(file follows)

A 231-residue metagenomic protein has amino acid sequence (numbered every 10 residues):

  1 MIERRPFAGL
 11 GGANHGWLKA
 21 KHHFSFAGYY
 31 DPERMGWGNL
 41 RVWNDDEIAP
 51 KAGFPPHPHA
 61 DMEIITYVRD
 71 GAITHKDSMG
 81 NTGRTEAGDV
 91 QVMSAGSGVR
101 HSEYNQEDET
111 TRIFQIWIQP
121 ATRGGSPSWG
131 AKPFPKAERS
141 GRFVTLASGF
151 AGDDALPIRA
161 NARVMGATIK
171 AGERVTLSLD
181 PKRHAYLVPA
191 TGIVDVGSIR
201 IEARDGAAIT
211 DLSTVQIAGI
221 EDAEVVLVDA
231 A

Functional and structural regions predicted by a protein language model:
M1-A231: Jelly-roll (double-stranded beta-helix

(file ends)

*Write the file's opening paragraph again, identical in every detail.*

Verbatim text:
A 231-residue metagenomic protein has amino acid sequence (numbered every 10 residues):